The left horizontal stabilizer and elevator exhibited impact damage from stabilizer station 15 outboard to the tip. The right horizontal stabilizer and elevator were undamaged. The vertical stabilizer and rudder exhibited ground impact damage at the upper tips of their surfaces.

The wreckage was moved to a storage facility, where the engine was removed from the airframe and examined.

The engine remained partially attached to the airframe through cables, wires, and hoses; all four engine mounts were broken and the engine displayed impact damage. The crankcase remained intact and displayed minor impact damage. The crankshaft remained intact and was undamaged. All six cylinders remained attached to their cylinder bays and displayed varying amounts of impact damage. The engine's two-blade propeller was undamaged and attached to the crankshaft; there was no discernible bending or twisting of the blades. The propeller spinner showed no rotational damage signatures.

Internal continuity of the engine was confirmed through manual rotation of the propeller. Compression and suction were confirmed on all cylinders. Valve action was correct. The accessory drive gears rotated normally when the propeller was manually rotated.

The left and right magnetos remained attached to their installation points and were undamaged. During crankshaft rotation, the impulse couplings were heard operating; the magnetos produced spark at all posts in the correct order during impulse coupling operation.

All spark plugs remained installed in their cylinders and were undamaged. The spark plugs were removed and all of the electrodes were medium gray in color and showed minimal wear when compared to a Champion inspection chart. The Nos. 2 and 4 bottom plugs were oil-soaked. All 12 spark plugs produced spark from the ground electrode to the center electrode during impulse coupling operation.

The fuel pump remained attached to its installation point and displayed impact damage signatures; the fuel inlet AN fitting was broken free from the fuel pump. The fuel pump was removed, and the fuel pump drive was intact; it was noted during removal that the fuel pump outlet AN "B" nut was not tight. The fuel return line from the throttle and metering unit was placed into a bucket of fuel and the drive shaft was rotated using a drill; the fuel pump was capable of pumping fuel.

The throttle and metering unit remained attached to the engine and was undamaged. The rubber coupling attaching the throttle body to the induction Y-tube exhibited dry rot signatures. The mixture and throttle control arms remained secured to their shafts and the control cable rod ends remained secured to the control arms. An examination of the fuel lines found the throttle and metering unit outlet AN "B" nut was less than finger tight. When the manifold valve cap was opened, fuel leaked from the loose throttle and metering unit outlet AN "B" nut. Compressed air was passed through the throttle and metering unit inlet fuel line; bubbles and fuel could be seen coming out of the fuel outlet AN fitting. While applying compressed air, the mixture control and throttle control were actuated and it was noted that both controls were capable of modulating the air coming out of the outlet line. The fuel outlet B-nut was removed by hand; there was no damage noted to the outlet elbow threads and the fuel line did not exhibit any impact damage. The fuel inlet screen was removed and there were no contaminants noted within the screen.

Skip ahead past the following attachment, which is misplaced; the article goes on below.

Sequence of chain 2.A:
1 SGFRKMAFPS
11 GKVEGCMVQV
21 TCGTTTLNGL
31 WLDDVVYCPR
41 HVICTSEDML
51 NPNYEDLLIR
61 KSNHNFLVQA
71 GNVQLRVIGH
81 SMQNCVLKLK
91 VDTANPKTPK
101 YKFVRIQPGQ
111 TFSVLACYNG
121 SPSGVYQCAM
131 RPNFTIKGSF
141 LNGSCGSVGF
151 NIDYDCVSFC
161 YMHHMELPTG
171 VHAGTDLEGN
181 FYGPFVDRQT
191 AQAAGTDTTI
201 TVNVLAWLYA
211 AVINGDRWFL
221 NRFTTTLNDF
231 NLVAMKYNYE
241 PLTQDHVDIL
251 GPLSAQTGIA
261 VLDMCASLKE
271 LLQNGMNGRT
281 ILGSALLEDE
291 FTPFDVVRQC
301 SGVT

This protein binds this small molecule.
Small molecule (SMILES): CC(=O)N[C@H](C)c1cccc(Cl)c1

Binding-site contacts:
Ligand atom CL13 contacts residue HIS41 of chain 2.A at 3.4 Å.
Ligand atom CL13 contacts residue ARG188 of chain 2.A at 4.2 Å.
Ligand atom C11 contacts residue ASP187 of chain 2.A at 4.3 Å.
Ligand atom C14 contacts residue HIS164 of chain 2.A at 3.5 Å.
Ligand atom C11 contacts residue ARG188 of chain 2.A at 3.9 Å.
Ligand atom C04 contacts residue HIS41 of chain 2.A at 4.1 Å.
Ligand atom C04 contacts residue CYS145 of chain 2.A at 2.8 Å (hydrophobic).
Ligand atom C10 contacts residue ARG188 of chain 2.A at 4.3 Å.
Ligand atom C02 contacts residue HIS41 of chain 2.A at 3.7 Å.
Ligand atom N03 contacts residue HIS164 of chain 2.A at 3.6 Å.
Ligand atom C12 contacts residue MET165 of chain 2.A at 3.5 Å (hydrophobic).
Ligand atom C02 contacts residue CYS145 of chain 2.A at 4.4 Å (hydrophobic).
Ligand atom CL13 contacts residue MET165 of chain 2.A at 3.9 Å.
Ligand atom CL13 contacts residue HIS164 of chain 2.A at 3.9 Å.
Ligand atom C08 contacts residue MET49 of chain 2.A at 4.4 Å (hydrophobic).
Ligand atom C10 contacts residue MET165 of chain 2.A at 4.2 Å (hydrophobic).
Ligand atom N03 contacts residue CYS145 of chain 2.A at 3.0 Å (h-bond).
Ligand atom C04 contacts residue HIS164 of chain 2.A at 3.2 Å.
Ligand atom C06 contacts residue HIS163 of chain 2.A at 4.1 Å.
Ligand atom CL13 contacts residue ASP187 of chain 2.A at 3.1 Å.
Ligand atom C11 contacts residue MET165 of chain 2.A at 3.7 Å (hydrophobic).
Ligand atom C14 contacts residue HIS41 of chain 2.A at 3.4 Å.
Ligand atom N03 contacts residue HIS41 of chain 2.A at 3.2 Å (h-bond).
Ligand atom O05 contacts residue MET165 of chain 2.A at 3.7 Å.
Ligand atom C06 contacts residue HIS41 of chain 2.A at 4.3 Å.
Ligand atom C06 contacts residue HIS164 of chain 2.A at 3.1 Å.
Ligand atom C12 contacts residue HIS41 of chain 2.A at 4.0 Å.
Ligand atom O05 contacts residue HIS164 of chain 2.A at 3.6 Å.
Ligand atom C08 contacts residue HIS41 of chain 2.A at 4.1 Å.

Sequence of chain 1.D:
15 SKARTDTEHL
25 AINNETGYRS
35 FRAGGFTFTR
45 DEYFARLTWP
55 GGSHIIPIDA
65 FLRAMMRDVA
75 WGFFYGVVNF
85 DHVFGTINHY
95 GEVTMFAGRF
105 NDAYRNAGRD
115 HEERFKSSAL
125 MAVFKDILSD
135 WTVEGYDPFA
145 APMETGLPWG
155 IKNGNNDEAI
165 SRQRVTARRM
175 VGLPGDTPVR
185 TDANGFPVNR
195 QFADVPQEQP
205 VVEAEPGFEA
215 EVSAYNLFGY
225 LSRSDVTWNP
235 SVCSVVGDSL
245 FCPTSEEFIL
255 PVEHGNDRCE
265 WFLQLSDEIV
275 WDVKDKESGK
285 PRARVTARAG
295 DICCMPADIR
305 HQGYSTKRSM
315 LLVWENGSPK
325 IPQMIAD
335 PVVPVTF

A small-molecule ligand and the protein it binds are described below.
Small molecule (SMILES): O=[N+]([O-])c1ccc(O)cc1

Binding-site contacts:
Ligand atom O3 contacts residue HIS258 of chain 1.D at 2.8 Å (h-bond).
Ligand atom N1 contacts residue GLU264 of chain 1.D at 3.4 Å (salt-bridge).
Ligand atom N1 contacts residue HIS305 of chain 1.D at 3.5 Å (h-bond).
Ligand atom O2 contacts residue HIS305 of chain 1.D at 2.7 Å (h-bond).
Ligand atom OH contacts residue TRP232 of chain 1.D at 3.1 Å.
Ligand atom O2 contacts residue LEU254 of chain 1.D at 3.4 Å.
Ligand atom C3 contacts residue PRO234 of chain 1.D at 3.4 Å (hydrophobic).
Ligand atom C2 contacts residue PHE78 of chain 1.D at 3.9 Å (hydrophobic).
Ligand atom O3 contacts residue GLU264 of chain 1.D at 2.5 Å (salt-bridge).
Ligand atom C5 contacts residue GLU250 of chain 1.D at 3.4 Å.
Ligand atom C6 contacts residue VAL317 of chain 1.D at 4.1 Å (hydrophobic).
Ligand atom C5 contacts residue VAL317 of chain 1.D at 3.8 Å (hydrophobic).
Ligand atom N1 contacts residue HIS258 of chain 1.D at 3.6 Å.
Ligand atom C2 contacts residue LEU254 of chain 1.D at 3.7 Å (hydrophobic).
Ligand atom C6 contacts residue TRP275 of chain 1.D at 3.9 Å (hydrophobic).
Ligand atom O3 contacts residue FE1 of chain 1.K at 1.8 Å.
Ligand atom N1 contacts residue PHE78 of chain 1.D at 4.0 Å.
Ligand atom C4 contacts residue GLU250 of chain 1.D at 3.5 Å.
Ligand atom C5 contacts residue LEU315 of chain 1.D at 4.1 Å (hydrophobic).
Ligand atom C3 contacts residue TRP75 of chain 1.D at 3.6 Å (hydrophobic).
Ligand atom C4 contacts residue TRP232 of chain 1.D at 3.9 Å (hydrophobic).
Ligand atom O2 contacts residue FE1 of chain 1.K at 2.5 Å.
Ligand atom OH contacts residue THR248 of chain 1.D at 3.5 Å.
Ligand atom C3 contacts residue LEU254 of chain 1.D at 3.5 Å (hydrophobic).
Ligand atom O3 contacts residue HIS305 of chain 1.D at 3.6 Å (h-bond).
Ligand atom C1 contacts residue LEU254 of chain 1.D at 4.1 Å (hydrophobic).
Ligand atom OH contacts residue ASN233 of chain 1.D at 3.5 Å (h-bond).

The fuel manifold valve remained attached to the engine and was undamaged. The manifold cap screws were not safety wired and the data plate was missing. When the manifold valve was disassembled, fuel drained out of the manifold valve and the fuel line going from the metering unit to the manifold valve. The rubber diaphragm was undamaged. The internal components of the manifold valve were visually inspected; there were no anomalies noted and the screen was clear of contaminants.

All 6 fuel nozzles remained installed in their cylinders and were undamaged. The nozzles were removed and were clear of obstructions.

The oil screen remained secured and was properly safety wired. The screen was removed and was visually inspected; no metallic particles were noted on the screen surfaces.